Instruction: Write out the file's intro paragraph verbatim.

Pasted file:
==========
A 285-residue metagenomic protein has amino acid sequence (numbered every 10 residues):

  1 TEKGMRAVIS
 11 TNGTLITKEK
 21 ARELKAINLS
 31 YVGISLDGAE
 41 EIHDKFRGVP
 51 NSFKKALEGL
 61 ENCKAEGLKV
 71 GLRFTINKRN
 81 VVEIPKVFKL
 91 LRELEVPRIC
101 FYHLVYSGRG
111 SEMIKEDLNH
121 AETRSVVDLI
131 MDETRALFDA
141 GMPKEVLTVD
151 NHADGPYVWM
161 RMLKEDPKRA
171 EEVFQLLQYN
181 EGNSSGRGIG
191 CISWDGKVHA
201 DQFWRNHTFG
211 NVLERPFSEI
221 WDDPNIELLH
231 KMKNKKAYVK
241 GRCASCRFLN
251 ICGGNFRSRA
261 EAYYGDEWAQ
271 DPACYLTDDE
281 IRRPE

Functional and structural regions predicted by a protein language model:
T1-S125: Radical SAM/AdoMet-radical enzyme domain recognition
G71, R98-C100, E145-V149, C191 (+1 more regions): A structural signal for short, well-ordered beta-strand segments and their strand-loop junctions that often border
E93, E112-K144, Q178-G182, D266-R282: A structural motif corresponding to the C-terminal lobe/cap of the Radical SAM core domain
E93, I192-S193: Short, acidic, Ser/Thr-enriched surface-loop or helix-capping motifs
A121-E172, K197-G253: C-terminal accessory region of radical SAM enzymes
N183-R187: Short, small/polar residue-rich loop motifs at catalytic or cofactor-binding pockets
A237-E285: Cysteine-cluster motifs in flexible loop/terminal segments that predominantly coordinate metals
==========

A 285-residue metagenomic protein has amino acid sequence (numbered every 10 residues):